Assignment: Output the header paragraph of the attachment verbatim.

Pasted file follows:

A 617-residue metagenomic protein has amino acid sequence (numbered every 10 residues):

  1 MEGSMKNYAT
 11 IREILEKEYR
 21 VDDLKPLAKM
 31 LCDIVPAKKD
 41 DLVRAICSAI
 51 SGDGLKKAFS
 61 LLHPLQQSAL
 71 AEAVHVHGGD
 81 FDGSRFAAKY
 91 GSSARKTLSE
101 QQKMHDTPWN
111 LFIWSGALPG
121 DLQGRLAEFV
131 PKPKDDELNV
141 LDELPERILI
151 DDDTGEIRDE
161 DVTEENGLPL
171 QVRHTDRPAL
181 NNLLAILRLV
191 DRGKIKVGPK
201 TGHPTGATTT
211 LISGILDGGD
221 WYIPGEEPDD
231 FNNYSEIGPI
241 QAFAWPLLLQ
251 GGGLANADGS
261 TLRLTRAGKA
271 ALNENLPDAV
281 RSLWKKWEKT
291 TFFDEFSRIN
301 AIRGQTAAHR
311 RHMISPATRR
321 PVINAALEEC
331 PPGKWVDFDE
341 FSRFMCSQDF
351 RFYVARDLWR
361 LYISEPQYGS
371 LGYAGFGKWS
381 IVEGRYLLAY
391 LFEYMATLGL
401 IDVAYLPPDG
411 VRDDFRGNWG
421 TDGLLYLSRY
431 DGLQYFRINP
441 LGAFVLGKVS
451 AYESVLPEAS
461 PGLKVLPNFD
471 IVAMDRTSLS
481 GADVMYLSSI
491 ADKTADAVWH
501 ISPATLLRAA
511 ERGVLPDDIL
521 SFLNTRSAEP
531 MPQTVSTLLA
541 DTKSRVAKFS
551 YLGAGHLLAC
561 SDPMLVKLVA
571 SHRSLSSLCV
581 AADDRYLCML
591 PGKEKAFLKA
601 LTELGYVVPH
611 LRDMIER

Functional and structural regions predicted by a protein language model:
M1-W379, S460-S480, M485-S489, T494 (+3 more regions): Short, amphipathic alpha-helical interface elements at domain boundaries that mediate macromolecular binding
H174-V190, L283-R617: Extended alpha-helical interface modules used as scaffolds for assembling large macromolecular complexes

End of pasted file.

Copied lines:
A 617-residue metagenomic protein has amino acid sequence (numbered every 10 residues):